WA’s Police Commissioner Col Blanch (pictured top, inset) could be handed sole responsibility for making a COVID-19 “declaration” that would hand his officers the ability to enter homes and confiscate property without a warrant. Opposition leader Mia Davies (inset, bottom) has lashed the bill, while Premier Mark McGowan won’t be in Parliament. Credit: The West Australian
A Bill to be rushed through Parliament’s Lower House on Wednesday would remove the requirement for the Emergency Services Minister to declare a state of emergency.
Instead, the Police Commissioner – after seeking advice from the Chief Health Officer – would have the discretion to make a “Temporary COVID-19 declaration” lasting three months that would bestow his officers with the right to “take control of or make use of any place, vehicle or thing”.WA’s Police Commissioner will be handed sole responsibility for making a COVID-19 “declaration” that would hand his officers the ability to enter homes and confiscate property without a warrant in legislative changes blasted as “draconian” by Opposition on Wednesday. Credit: Justin Benson-Cooper/The West Australian
The exact same powers are included in the Emergency Management Act, which Premier Mark McGowan has said would be superseded by the framework permitted under the new Bill.
The new legislation, when enacted, would allow an end to the state of emergency that has been in place in WA continuously since the early days of the pandemic.
Under the new temporary COVID declaration, WA would no longer be able to shut its borders or require people entering the state from another Australian jurisdiction to apply for a G2G pass or any other of application.
However, Opposition Leader Mia Davies – who was only briefed on the new Bill at 6pm on Tuesday – said the end of border closures was the only practical difference between the current state of emergency powers and what was proposed in the new legislation.
She also raised serious concerns about the diminished role of government in the new legislation, which completely removes the requirement for the Emergency Services Minister to renew the state of emergency declaration every fortnight.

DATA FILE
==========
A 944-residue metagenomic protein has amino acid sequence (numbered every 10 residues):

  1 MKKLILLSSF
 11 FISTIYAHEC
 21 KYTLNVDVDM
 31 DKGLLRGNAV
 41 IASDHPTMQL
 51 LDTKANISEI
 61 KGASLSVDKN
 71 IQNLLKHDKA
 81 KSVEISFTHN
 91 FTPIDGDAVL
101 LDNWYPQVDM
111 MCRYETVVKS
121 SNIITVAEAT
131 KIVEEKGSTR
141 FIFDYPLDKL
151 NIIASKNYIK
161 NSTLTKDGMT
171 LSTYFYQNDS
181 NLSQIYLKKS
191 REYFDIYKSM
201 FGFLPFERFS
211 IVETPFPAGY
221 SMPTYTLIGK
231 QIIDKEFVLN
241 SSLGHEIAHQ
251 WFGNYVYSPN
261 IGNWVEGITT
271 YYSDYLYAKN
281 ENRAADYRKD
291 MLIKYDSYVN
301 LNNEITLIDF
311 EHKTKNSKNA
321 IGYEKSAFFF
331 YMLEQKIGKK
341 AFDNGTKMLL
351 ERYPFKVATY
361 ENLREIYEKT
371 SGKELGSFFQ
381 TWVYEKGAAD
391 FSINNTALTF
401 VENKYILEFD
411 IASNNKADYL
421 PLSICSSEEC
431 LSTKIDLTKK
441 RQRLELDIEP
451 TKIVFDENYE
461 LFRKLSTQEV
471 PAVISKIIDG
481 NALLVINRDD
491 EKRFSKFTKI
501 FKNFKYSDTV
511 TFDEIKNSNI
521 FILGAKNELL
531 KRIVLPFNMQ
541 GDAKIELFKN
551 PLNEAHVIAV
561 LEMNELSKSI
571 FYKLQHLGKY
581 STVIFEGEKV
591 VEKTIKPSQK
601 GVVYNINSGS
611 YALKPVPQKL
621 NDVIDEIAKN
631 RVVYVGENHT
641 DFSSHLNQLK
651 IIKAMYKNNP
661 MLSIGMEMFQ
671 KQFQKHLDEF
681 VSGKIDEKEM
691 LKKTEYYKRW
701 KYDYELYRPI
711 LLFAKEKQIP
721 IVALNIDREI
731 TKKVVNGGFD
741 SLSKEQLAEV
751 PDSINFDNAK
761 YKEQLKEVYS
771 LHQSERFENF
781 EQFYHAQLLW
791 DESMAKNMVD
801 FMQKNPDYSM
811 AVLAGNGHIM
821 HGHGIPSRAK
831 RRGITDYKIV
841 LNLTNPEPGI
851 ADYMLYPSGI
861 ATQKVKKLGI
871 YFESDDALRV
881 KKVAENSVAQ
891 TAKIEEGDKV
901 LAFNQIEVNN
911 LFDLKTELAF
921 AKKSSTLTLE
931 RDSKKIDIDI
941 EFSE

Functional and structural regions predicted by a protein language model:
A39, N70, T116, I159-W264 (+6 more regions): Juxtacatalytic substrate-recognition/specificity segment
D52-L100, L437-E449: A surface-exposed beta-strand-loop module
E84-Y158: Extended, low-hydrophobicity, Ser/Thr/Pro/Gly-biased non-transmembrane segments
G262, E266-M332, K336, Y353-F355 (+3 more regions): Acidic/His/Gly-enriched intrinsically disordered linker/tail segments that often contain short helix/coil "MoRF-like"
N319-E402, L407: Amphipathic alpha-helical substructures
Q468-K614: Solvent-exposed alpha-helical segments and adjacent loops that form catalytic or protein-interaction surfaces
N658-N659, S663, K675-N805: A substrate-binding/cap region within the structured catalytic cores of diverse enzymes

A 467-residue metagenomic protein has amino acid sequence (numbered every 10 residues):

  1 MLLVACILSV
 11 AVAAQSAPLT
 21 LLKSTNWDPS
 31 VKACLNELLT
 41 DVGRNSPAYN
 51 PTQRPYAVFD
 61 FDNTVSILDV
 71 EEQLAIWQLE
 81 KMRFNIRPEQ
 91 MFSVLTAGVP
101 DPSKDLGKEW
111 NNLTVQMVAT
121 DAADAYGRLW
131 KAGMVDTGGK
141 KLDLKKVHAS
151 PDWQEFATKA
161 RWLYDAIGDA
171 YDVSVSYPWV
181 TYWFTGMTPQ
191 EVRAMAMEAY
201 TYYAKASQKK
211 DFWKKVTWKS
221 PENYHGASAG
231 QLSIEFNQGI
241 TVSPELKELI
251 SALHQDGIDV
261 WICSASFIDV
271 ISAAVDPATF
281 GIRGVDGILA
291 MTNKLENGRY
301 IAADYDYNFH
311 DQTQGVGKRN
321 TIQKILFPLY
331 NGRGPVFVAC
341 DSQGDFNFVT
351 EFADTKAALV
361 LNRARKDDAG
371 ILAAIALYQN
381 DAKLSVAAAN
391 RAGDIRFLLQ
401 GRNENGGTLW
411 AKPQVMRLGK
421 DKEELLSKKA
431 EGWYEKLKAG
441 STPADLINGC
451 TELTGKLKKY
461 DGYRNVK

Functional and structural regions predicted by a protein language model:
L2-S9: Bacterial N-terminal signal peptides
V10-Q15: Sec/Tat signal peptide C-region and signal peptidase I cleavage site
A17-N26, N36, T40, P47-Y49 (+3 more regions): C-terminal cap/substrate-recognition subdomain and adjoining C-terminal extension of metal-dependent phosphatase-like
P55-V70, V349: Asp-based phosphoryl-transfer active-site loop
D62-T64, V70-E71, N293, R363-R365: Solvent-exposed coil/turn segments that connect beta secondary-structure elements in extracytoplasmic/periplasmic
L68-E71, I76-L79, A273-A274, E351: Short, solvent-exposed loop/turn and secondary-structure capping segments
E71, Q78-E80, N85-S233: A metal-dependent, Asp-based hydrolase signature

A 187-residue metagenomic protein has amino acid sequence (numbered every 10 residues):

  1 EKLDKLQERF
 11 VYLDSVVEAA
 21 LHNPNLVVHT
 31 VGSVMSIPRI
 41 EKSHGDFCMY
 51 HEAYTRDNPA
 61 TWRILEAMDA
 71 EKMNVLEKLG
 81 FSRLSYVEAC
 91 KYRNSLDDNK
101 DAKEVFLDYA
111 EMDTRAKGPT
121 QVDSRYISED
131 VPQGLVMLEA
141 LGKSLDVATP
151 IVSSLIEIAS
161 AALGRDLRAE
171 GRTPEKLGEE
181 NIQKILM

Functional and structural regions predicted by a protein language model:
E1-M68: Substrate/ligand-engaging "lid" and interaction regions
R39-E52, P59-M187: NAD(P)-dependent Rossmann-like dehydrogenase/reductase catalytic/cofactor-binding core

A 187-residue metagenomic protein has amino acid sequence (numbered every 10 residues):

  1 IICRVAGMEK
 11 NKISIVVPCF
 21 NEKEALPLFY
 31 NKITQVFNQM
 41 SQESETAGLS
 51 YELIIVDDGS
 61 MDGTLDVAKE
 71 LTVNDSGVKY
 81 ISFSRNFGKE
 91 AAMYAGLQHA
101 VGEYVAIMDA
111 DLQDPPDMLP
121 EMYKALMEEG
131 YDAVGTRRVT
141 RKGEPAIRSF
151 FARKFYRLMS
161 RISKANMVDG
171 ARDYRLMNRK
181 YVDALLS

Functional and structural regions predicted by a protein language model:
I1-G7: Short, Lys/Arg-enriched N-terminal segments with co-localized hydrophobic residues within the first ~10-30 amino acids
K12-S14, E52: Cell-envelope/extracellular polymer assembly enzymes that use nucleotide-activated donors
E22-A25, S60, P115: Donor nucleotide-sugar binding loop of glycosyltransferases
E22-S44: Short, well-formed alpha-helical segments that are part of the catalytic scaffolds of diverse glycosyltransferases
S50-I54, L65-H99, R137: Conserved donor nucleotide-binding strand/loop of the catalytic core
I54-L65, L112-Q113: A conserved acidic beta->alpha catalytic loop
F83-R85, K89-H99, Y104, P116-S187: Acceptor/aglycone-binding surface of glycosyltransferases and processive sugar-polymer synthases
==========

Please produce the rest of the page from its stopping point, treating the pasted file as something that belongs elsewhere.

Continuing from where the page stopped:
“The provisions in the bill hand the powers to the State’s Emergency Coordinator – which is the Police Commissioner – without any oversight from the Premier or the parliament,” Ms Davies said.
“It’s a state of emergency with a different name with more draconian powers.”
“Other states have managed to put together packages that gave the parliament or the government of the day the opportunity for oversight and to make sure that there were accountability mechanisms built in.
“There is none of that in this.”
Shadow Emergency Services Minister Martin Aldridge said while interstate border closures would no longer be permitted, there was nothing in the new legislation to prevent police from barring travel between different regions within WA – as occurred in 2020 – or forcing arrivals into quarantine.
Liberal leader David Honey said there was no justification for West Australians to continue to be subjected to a state of emergency, or the similar powers outlined in the new legislation – which has a sunset clause bringing its powers to an end two years after it is passed.
“The Premier is engaging in some sort of Orwellian newspeak or doublethink if he expects the people of Western Australia to believe that this bill replaces the state of emergency,” Mr Honey said.
“In fact, this Bill continues to state of emergency for the next two years.”
Premier Mark McGowan was not in Parliament on Wednesday ahead of attending the national memorial service for Queen Elizabeth II in Canberra on Thursday.
A spokeswoman for the Premier said the Liberals and Nationals had continually “undermined” the government’s COVID response and that the powers in the new Bill were “limited” compared to a state of emergency declaration.
“The Bill includes the ability to control or use property are for the purposes to manage COVID-19 at a particular point in time,” she said.
“For example it would allow for WA Police to quickly set-up accommodation and establish an operation centre such as the successful Operation Tide which was initially based at Optus Stadium.
“The Bill ensures that necessary temporary powers are available to support the State’s ongoing management of COVID-19 for the next two years – if required, however it will fall away at two years if not required.
“The State Emergency Coordinator and the Chief Health Officer were involved in the development of the Bill and support the Bill.”